Mike Huckabee joined a country music board. He lasted one day.

You remember Mike Huckabee, right?

Photo by Spencer Platt/Getty Images.

Ran for president (twice)? Vehemently opposes basic rights for LGBTQ people? Once compared his losing weight to being in a concentration camp? That's him!


Huckabee was named the newest board member for the Country Music Association Foundation on Feb. 28.

The guitar-playing conservative firebrand has supported music education and pushed back against President Donald Trump's threats to defund the National Endowment for the Arts, so the job title might make sense on paper.

But news of Huckabee's new role went south. Fast.

The foundation — which focuses on promoting music education programs and generally stays out of politics — was quickly and sharply criticized for embracing the polarizing former governor from Arkansas.

"It was announced Wednesday that Mike Huckabee has been appointed/elected to the CMA Foundation Board. Yes, that Mike Huckabee," read a post on music industry website Hits Daily Double. "There’s great concern and protest over the appointment, and rightfully so. Many in Nashville are sharing feelings of embarrassment for our country and industry."

Photo by Saul Loeb/AFP/Getty Images.

The most vocal critic may have been country music powerhouse Jason Owen, whose management company, Sandbox, oversees performers like Faith Hill and Little Big Town.

In an open letter to CMA executives published on Hits Daily Double, Owen, who is openly gay, slammed the "grossly offensive decision" to give Huckabee such an influential role at the foundation.

Jason Owen (left) and Country Music Association CEO Sarah Trahern (middle) in 2017. Photo by Jason Davis/Getty Images for Billboard Magazine.

"It is with a heavy heart that I must let you know moving forward, Sandbox and Monument will no longer support the CMA Foundation in any way (this includes everyone we represent collectively), considering the heartbreaking news shared today regarding Mike Huckabee appointee/elected to the CMA Foundation," Owen wrote.

The letter continued (emphasis added):

"As you may know, I have a child and two on the way. This man has made it clear that my family is not welcome in his America. And the CMA has opened their arms to him, making him feel welcome and relevant. Huckabee speaks of the sort of things that would suggest my family is morally beneath his and uses language that has a profoundly negative impact upon young people all across this country. Not to mention how harmful and damaging his deep involvement with the NRA is. What a shameful choice."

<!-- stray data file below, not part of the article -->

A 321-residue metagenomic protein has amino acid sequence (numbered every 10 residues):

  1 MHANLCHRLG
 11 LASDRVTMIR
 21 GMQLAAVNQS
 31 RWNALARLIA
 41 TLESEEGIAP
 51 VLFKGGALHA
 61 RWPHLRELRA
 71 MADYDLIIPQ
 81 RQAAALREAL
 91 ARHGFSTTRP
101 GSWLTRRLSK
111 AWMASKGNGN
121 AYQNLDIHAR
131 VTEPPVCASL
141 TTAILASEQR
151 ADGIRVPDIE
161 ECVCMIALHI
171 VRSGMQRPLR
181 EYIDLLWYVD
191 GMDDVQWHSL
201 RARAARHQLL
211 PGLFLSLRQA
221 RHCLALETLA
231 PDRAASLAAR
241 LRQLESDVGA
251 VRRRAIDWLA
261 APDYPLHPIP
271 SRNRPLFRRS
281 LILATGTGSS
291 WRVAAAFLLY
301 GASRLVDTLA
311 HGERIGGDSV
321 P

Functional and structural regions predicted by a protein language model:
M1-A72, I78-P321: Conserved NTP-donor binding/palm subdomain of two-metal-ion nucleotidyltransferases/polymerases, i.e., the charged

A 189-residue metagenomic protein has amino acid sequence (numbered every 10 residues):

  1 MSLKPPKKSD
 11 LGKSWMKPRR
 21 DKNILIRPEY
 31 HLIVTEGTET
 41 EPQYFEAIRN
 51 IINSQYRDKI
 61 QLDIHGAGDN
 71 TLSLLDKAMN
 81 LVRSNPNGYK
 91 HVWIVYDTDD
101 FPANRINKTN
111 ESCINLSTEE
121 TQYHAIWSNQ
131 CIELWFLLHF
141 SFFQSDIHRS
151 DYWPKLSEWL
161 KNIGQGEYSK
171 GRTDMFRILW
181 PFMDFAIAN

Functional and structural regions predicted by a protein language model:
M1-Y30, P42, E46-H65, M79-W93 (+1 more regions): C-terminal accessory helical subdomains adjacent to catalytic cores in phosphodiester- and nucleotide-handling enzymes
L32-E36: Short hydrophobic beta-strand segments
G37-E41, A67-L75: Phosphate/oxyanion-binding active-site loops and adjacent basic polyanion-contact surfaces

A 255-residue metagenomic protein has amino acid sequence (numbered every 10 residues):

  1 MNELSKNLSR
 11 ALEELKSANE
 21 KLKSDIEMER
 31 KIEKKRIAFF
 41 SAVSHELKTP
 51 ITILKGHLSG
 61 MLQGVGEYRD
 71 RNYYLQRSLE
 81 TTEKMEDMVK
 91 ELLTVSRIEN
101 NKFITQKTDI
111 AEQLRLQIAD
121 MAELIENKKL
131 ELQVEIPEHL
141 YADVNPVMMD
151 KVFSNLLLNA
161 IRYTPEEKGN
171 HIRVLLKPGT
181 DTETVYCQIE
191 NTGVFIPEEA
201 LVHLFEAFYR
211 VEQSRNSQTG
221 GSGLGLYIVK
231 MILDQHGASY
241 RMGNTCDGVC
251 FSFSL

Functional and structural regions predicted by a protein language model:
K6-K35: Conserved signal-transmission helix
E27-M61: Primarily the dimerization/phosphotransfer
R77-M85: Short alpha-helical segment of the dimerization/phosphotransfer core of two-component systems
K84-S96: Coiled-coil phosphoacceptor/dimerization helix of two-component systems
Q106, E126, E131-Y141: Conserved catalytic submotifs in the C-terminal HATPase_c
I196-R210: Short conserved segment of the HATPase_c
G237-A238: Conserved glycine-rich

Shortly after Owen's letter went public, Huckabee resigned.

All in all, he lasted just about 24 hours in the role.

In a blog post shared on his website, Huckabee criticized the backlash: "The message here is 'hate wins,'" he wrote. "Bullies succeeded in making it untenable to have 'someone like me' involved."

In a tweet sharing the blog post, the former governor quipped that "Anthony 'The Mooch' Scaramucci lasted longer than me [as White House Communications Director]."

Many supporters are standing in Huckabee's corner. "Excellent article, governor," one Twitter user wrote in response to Huckabee's blog. "I stand with you."

"This is such a shame, Mike, but I'm not surprised," another chimed in. "Country music is now filled with liberals who only want those who align with their views to be heard."

Huckabee's ousting, however, shows why no one should peg country music — or its fans — into one (homophobic) hole.

The genre has built a reputation for attracting a more conservative fan base throughout the years. But any kind of music is best when the bigotry's kept on mute. And country is no exception.

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